Due to the number of client inquiries regarding my recent posting on the Oracle Applications 11i password decryption issue, we have written a whitepaper on the subject to provide more details and additional recommendations. This issue is really a "perfect storm" with the convergence of (1) an inherent architectural weakness in the application, (2) generally accepted insecure operational policies and procedures for ad-hoc query access and cloning, and (3) multiple examples of effective, easy to execute exploit code for decrypting application passwords.
For those of you not familiar with the issue, the fundamental problem is that the Oracle Applications 11i application account passwords are stored in the database encrypted using the APPS database password as the encryption key rather than using a strong, one-way hash algorithm. In order to provide access to the APPS database password upon login and for other processes, it is stored encrypted in the database for each application account using the account username and password as the encryption key. In a well-controlled and secured Oracle Applications environment, this issue is difficult to exploit. However, most implementations allow some form of ad-hoc query access and have numerous cloned databases. Using published exploit code, an insider via ad-hoc query access or in a cloned database is able to decrypt easily both application account passwords and the APPS database account password. In our experience performing security assessments of Oracle Applications environments, virtually all Oracle Applications 11i implementations are vulnerable to this issue to some degree. The question is most often not if a production database is vulnerable rather can 10 or 500 people exploit it, can only trusted employees exploit it or every off-shore developer.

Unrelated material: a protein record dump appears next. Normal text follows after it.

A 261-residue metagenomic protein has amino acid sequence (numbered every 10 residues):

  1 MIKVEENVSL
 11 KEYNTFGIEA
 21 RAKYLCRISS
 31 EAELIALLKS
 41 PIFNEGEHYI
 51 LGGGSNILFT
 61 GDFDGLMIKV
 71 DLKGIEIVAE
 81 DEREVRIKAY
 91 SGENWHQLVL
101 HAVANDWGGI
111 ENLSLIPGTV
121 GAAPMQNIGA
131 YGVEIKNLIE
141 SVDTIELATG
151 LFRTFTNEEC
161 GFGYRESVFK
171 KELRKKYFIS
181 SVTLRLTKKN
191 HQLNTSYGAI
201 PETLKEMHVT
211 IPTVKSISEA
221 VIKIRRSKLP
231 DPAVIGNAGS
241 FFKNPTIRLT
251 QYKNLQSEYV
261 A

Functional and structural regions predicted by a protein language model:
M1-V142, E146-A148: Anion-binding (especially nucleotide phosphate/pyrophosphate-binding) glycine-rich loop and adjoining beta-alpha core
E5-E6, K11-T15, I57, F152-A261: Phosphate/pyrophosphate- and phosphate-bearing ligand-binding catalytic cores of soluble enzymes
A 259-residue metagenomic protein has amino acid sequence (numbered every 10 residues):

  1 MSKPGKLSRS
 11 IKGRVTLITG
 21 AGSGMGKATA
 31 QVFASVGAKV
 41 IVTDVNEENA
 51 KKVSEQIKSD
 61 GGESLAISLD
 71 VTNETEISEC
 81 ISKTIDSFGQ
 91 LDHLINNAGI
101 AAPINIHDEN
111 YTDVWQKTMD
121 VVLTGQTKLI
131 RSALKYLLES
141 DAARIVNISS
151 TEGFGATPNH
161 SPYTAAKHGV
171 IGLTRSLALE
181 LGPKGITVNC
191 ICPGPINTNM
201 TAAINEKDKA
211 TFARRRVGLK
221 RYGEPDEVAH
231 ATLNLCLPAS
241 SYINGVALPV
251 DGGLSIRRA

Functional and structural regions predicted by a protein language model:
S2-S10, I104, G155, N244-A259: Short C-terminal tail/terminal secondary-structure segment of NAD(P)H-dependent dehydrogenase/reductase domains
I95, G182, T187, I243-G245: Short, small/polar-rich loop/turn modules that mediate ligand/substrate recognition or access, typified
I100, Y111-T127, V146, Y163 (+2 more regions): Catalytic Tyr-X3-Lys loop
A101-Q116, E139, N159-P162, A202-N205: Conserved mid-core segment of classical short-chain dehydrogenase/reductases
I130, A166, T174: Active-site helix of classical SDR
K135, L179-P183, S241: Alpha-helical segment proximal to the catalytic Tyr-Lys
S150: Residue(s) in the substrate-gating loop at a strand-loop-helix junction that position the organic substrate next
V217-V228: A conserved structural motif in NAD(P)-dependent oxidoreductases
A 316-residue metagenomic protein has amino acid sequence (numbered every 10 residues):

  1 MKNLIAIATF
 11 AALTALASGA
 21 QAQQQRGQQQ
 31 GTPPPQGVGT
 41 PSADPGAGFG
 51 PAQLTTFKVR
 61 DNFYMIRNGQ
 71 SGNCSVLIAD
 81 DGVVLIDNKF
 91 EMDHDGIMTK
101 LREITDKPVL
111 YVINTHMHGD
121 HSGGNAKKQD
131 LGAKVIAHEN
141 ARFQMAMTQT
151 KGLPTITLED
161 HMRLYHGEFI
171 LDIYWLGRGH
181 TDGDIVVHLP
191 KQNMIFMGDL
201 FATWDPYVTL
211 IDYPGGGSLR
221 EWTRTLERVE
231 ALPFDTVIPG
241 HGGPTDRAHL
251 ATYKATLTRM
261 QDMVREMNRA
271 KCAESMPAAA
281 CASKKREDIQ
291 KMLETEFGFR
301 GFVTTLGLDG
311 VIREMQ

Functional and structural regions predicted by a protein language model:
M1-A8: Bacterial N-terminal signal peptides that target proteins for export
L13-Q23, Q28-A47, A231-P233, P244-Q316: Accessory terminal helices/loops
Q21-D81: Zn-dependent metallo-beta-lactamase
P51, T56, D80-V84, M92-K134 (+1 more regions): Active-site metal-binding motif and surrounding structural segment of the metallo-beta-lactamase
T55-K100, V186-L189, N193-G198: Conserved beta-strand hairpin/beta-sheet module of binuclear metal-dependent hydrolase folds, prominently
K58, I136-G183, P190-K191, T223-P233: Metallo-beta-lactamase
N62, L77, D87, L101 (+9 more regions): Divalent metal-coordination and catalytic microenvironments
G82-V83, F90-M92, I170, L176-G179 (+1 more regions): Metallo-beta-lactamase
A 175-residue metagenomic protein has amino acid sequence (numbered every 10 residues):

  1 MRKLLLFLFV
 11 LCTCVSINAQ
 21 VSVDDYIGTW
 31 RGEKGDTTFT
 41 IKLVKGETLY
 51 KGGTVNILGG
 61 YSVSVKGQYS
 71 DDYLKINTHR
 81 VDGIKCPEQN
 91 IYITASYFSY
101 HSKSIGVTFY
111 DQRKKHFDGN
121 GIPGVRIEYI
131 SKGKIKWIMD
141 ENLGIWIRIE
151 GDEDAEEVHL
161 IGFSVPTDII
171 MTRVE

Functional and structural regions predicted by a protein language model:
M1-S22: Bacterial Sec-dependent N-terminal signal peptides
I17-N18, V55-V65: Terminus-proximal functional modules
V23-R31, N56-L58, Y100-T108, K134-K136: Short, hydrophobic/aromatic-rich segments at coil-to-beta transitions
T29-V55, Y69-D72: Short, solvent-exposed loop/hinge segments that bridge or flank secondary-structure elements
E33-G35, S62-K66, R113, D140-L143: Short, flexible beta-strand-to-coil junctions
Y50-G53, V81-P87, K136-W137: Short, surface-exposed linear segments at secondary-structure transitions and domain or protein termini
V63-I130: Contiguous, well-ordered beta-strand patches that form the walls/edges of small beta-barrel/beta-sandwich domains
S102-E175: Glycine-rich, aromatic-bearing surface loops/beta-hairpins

Whitepaper: Oracle Applications 11i Password Decryption